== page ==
That statement alone shows how little you know about Windows Vista, please do not ask me to list the actual technical changes because you probably would not understand them.

Don't you mean kill off Vista already? Regardless of how good Vista might be (I'm one of the few people who actually likes and uses Vista, so I'm no anti-Vista basher believe it or not) it can't shake it's negative image. The high demand for XP shows that many people still (wrongly) believe Vista is a bad OS. This of cause puts alot of pressure on Win7, with Vista all but considered a failure (and this news of XP support been extended is only adding fuel to the fire of the Vista bashers) it means people are expecting Win7 to come out of the ashes as the ultimate version of Windows, plus they are under pressure to get it out much sooner. Hopefully MS can deliver because the future of Windows is riding on it I suspect.

(GreyWolfSC said @ #1.6)

The same could be said of Windows NT. Why don't you stick with it? (What took you so long to get here and blather, btw?)


Oh please. NT (4) didn't have USB support, device manager, any official ability to upgrade DirectX past version 5, etc. There were many, many reasons why upgrading from NT would have provided genuine, practical benefits. Going from XP to Vista hasn't provided a "killer reason" for many people, and I say this as a Vista user who even though I enjoy using Vista, I can see why people might want to stick with XP.

(Foub said @ #1.5)

You can add just about everything that Vista has to XP. Vista was primarily eye candy. Maybe if it had what was originally promised to be in it, but they just took out too much to make it anything of a real change.

Vista is NOTHING but crappy eye candy at that, and a ton a totally useless "are you sure you want to that" popups. Not to mention needing almost a super computer to run the trash!

MS should be sued for publishing such garbage and while I'm at it, I just tested the beta IE8 out yesterday. What another POS!! It's so screwed up, it locks/hangs windows explorer up constantly even.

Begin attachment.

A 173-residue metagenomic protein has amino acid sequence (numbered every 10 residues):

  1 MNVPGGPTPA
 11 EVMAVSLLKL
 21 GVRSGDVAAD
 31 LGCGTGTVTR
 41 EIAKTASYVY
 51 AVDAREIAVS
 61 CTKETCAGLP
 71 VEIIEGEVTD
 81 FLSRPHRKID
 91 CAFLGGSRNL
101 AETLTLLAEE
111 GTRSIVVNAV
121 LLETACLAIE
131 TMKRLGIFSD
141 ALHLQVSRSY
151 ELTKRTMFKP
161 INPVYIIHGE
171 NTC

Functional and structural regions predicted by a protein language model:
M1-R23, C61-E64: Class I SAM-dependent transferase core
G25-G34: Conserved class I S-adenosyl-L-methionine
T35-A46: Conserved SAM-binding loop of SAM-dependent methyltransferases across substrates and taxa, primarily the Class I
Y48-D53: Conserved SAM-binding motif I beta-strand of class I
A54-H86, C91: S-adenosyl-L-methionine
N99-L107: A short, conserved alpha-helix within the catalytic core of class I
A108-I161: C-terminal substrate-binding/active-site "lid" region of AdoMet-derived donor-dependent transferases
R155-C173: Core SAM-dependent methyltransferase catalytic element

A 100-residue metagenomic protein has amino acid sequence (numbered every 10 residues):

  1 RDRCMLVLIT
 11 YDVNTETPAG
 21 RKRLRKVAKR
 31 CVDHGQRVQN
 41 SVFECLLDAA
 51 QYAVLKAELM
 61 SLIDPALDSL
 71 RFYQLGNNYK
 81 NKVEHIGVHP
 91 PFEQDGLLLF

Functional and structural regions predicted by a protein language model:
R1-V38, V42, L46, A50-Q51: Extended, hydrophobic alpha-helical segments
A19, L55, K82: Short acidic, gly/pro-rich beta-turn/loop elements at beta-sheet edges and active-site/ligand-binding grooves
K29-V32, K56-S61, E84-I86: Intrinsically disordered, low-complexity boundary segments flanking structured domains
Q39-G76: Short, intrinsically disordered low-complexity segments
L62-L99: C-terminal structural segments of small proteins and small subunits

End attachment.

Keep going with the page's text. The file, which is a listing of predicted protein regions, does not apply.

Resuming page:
MS is SO FAR off the mark on everything they do now a days, it's no wonder I've mainly migrated to Linux, for the most part.

(Skyfrog said @ #1.2)
I guess because that would make many Vista users feel more secure about their purchase.

I'm a Vista user and I approve this message.

(cork1958 said @ #1.10)
MS should be sued for publishing such garbage and while I'm at it, I just tested the beta IE8 out yesterday. What another POS!! It's so screwed up, it locks/hangs windows explorer up constantly even.

It's a beta. Sure perhaps not as polished as Google's betas but it's still a beta.

It's like people have totally lost rational thought when it comes to computers these days.

(Skyfrog said @ #1.2)
I guess because that would make many Vista users feel more secure about their purchase.

Thats incorrect. Fact is, by staying with XP, they are holding back technology. Some games have already started using DX10, which IS better than DX9. Yet if Microsoft continues to baby the XP owners, technology will never advance.

Kinda like Nvidia not adding DX10.1 support, because they are intentionally trying to hold back technology (they have this stupid idea they are getting back at ATI). Its been proven by several websites that DX10.1 is much faster than DX10 for games using AA.

I can guarantee anyone here, that as long as they continue to support XP, no one will buy any future version of Windows, including their next version. I suppose we all could be running Windows 3.1... wouldn't that be great.